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Simple Habits To Support Your Gut Health

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The digestive tract is a complex, diverse system that holds the capacity to drastically influence our daily health and wellbeing. Taking care of your gut health simply means supporting the trillions of bacterial cells that occupy it. You want to make sure the tenants are going to look after the place, rather than trash the living hell out of it. You want to ensure the ratio of good to bad bacteria is falling toward a positive balance. Some factors that can throw off this delicate scale include water contamination, environmental conditions, gastrointestinal distress, nutritional deficiencies, stress and specific medications.

Improving and actively taking care of your gut bacteria can offer an extremely diverse range of health benefits to leave you feeling energised and ready to take on the world. Not only can good gut bacteria provide you with an overall sense of wellbeing, but it can also help with your immunity, influence biochemical reactions, enhance digestion and absorption of nutrients, protect the lining of the gut, fight off harmful bacteria and even influence your mental health.

So how can we make sure our gut flora remains in this positive balance so we can reap these health rewards? Here are a few simple habits to adopt in your day-to-day routine to support your gut bacteria and digestive health. These recommendations are for average individuals with no additional requirements or health conditions. Those with any specific needs should speak to a dietitian before making any adjustments to their diet.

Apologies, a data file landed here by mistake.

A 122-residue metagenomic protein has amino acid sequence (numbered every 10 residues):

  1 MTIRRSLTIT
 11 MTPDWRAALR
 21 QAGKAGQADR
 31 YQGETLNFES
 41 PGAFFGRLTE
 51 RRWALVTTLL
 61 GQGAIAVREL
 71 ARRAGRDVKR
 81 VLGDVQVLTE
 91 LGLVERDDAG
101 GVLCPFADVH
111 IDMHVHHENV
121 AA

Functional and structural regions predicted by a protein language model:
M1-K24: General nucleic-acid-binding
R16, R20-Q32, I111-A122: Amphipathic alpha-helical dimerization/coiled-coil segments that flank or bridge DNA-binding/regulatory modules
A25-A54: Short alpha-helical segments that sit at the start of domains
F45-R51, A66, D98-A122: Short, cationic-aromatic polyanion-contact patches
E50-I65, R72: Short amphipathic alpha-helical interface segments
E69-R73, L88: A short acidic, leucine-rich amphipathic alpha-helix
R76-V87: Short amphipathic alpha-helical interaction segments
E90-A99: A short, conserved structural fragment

Diversify Your Diet

Pack your diet with an abundance of healthy foods to ensure you’re getting all the nutrients that your gut needs to thrive. This includes fruit, vegetables, lean proteins, nuts, seeds, eggs, etc. This can reduce your intake of nutrient-poor foods and leave you feeling fuller for longer, overall helping with weight management, which can be a major cause of poor gut health.

Get Active

Another simple tip that can simultaneously improve your quality of life while avoiding constipation; regular fitness can help keep everything ‘on track’ in your digestive system. Also, as previously mentioned, weight management can help support and nourish gut health.

Up Your Fibre Intake

An integral part of any diet, fibre helps to make stools bulkier while also assisting with movement throughout the colon. Ultimately, this can help avoid constipation.
As well as treating various digestive conditions, fibre can also help with weight management. Good sources of fibre include fruit, veggies, nuts, seeds and many breakfast cereals.

Avoid Foods High In Bad Fats

And yet another contributor to constipation; a diet full of bad fats can be a major factor towards a sluggish and poor digestive system. Although unsaturated fats are crucial when it comes to a healthy lifestyle, pairing this intake with fibre can assist the digestive system with breaking down and passing the food. As poor quality sources of protein also have high amounts of saturated and trans fats, try to consume leaner proteins such as chicken, fish, beans, lentils, and eggs.

Try Introducing Small Amounts Of Resistance Starch